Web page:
“The AHPPC strongly discourages travel to and from those areas until control of community transmission has been confirmed,” the committee said in a statement on Sunday.

Prof Murphy also urged Victorians from the coronavirus hotspots to avoid travel to regional areas where there are no cases.

Queensland has formally declared the Victorian hotspots, requiring any travellers who visited those areas to self-quarantine for two weeks upon their arrival in Queensland.

Deputy Chief Medical Officer Nick Coatsworth said the Victorian situation was discussed at Sunday’s meeting of the AHPPC.

He said that after the update from Victoria’s chief health officer, Professor Brett Sutton, the panel had “every confidence” the outbreak would be brought under control.

“This is a good example of how things are going to work into the future,” Dr Coatsworth said.

“(It is ) an important example because it will show how a state can get on top of outbreaks of this nature in Victoria and then move forward.”

Dr Coatsworth said each state needed to manage such spikes according to their own circumstances, and while Victoria had decided to suspend some other easing of restrictions, other jurisdictions didn’t need to change their plans.

He said the protocols on hygiene, social distancing, and staying away from others if showing symptoms should stay in place.

“Importantly as well, for those states where restrictions are lifting, that doesn’t imply a lifting of our personal behaviour standards that we have become so used to.”

Most of the new cases in Victoria came from large family gatherings.

“We don’t want people to stop living their lives. We want people to interact but we want them to do so in a way that is safe and stops the virus from spreading,” Dr Coatsworth told reporters on Sunday.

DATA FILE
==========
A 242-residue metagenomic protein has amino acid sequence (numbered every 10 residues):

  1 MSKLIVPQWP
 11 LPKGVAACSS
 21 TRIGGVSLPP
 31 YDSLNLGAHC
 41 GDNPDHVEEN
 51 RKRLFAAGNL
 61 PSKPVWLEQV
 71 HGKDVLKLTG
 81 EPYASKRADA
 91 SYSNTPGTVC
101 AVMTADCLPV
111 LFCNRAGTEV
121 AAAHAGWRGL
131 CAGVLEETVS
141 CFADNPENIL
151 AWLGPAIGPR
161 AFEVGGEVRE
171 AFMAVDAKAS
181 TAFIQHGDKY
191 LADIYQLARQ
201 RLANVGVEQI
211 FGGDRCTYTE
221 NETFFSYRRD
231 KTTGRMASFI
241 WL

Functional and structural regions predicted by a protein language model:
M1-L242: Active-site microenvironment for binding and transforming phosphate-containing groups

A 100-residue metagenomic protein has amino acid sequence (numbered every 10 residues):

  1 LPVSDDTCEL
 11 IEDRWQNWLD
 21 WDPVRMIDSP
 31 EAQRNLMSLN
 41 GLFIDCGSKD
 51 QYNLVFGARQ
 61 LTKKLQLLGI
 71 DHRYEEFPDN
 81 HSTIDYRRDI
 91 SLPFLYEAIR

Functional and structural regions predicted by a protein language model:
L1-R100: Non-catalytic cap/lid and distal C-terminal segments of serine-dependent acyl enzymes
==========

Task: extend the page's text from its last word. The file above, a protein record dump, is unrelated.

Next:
He said he understood it could be difficult to resist hugging or kissing someone you hadn’t seen for a long time but it was important to refrain.

People with symptoms should not go to work or socialise and should get tested.

The Victorian spike has spooked some of the other states, including Queensland, which had been under political and business pressure to ease its border restrictions.

“The last thing we want to do is lift the borders, have lots of people come here for school holidays, spread coronavirus in our state, and then force us to go backwards on restrictions,” Queensland Health Minister Steven Miles told reporters on Sunday.

“Clearly what’s happening in Victoria will be a matter we will need to take into account in those considerations.”

West Australian Premier Mark McGowan was also cautious despite federal Finance Minister Mathias Cormann calling for states to end border closures.

“Clearly what has happened in Victoria means that we will take that into account in any decisions we’ll make, but like everyone I’m very worried about it when you see these outbreaks,” Mr McGowan said.

“Once they get out of control people can die and I don’t want to see that come here.”

There are now 7461 virus cases confirmed across Australia since the initial outbreak. The death toll remains at 102, relatively low by international standards.